· the election of the eight directors as outlined in the accompanying notice of meeting;
· the ratification of the appointment by the Audit Committee of Deloitte & Touche, LLP as the Companys Independent Registered Public Accounting Firm; and
· to transact any other business which may properly come before the meeting.
As of the date of this proxy statement, the Company is not aware of any business to come before the meeting other than the items noted above.
Only stockholders of record at the close of business on the record date of March 30, 2007, are entitled to receive notice of the annual meeting and to vote the shares of St. Mary common stock they held on that date. As of March 30, 2007, there were 62,760,158 shares of St. Mary common stock issued and outstanding, net of 250,000 shares held in treasury by the Company. Holders of St. Mary common stock are entitled to one vote per share and are not allowed to cumulate votes in the election of directors. The enclosed proxy card shows the number of shares that you are entitled to vote.
If your shares of St. Mary common stock are held by a broker, bank, or other nominee (in street name), you will receive information from them on how to instruct them to vote your shares.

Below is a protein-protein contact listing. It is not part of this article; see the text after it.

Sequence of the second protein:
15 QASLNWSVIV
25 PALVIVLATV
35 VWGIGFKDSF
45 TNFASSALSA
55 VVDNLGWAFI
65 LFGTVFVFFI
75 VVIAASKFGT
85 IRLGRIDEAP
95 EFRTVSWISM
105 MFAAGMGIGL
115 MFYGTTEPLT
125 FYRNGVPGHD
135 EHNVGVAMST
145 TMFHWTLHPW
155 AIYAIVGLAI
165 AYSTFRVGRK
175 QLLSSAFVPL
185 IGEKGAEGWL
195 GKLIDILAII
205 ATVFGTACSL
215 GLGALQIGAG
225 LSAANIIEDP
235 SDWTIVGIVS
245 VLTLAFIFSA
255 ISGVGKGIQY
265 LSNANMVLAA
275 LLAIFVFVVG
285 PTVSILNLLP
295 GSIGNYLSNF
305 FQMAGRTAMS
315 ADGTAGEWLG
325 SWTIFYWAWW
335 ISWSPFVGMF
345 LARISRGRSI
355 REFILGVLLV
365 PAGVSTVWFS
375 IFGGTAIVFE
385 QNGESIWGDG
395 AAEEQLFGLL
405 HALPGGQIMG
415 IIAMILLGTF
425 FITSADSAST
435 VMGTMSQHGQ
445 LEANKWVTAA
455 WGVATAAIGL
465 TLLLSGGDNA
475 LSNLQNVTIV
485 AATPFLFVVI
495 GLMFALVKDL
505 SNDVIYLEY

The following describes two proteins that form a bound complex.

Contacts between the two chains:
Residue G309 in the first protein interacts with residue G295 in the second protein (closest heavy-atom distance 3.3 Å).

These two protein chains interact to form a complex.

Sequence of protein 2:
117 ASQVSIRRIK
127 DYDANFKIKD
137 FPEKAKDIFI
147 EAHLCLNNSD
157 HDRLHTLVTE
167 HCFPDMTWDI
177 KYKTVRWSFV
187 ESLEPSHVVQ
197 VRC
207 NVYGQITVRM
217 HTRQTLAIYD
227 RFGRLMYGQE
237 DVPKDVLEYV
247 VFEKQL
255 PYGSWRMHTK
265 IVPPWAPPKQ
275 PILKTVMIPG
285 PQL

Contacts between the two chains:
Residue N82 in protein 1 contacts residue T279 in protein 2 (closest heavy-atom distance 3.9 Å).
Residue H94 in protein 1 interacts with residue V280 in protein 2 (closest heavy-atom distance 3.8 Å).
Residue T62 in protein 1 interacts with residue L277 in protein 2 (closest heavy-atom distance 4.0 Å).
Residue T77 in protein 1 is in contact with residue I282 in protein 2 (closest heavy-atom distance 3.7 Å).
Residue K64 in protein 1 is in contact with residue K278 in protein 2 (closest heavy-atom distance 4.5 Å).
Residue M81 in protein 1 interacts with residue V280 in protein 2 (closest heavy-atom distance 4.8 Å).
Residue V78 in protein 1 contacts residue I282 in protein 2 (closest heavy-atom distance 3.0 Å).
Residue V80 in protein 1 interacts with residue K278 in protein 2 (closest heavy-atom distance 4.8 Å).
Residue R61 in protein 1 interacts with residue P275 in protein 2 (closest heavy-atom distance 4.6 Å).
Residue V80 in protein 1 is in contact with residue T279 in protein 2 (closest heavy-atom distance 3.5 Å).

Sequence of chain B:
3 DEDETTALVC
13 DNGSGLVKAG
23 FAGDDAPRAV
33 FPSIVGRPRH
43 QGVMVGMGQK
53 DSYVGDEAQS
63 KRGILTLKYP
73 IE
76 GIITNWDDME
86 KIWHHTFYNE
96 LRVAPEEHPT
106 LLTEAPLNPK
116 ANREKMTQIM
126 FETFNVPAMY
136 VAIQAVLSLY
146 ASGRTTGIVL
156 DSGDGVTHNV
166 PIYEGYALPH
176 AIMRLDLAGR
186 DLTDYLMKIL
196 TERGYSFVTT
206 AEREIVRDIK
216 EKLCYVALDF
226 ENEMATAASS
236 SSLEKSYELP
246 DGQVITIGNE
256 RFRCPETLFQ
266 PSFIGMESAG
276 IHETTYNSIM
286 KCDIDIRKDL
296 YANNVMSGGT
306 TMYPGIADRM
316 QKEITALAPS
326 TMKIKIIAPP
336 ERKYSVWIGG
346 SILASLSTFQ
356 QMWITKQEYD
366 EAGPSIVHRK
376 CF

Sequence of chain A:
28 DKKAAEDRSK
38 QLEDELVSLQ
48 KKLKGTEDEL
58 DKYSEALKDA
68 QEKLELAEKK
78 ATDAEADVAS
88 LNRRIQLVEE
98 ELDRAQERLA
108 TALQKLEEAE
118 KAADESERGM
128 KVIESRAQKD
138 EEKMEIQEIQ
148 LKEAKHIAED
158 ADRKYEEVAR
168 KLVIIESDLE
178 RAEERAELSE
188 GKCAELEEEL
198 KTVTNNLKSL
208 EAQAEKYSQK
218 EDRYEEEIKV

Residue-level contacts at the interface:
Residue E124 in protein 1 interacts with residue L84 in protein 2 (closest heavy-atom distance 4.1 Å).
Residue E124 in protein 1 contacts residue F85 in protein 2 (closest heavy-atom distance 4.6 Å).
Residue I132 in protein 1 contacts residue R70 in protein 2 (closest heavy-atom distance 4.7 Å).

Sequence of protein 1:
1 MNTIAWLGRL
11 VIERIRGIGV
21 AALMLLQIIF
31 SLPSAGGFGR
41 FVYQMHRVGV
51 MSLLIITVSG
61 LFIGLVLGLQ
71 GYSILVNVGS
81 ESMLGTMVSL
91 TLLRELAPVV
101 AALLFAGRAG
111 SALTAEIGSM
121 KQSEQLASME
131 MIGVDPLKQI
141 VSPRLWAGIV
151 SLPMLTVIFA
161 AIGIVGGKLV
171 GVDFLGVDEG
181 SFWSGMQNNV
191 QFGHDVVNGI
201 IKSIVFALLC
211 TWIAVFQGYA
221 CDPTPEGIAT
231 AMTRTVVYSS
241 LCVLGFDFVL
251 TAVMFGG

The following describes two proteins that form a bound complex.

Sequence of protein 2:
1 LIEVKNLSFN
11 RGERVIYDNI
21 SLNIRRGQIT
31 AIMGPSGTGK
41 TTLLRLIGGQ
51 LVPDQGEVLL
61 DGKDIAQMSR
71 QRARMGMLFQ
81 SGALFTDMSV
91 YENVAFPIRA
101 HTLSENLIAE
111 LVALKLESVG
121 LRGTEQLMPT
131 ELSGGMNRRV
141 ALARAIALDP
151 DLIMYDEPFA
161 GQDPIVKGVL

If you hold shares of St. Mary common stock in your own name (as a stockholder of record), you may give instructions on how your shares are to be voted by marking, signing, dating, and returning the enclosed proxy card in the accompanying postage paid envelope or by following the telephone or internet voting procedures described on the proxy card. The telephone and internet voting procedures are designed to ensure that proxies are handled properly under Delaware law. Votes cast in either of these two manners are authenticated by use of a personal identification number and allow stockholders to confirm that their instructions have been properly recorded. If you vote by telephone or the Internet, you do not have to mail in your proxy card.
If you hold shares in both street name and as a stockholder of record, you must vote separately for each set of shares.
A proxy, when properly completed and not revoked, will be voted in accordance with its instructions. If no voting instructions on a particular matter are given on a properly executed and unrevoked proxy card, the shares represented by the proxy will be voted on that particular matter as follows:
· FOR the election as directors of the eight nominees named in this proxy statement under the caption Nominees for Election as Directors; and
· FOR the ratification of the appointment by the Audit Committee of Deloitte & Touche, LLP as the Companys Independent Registered Public Accounting Firm.
You may revoke a proxy before the vote is taken at the meeting by:
· submitting a new proxy with a later date either signed and returned by mail or transmitted using the telephone or internet voting procedures before the meeting;
· by voting in person at the meeting; or
· by filing a written revocation with St. Marys Secretary.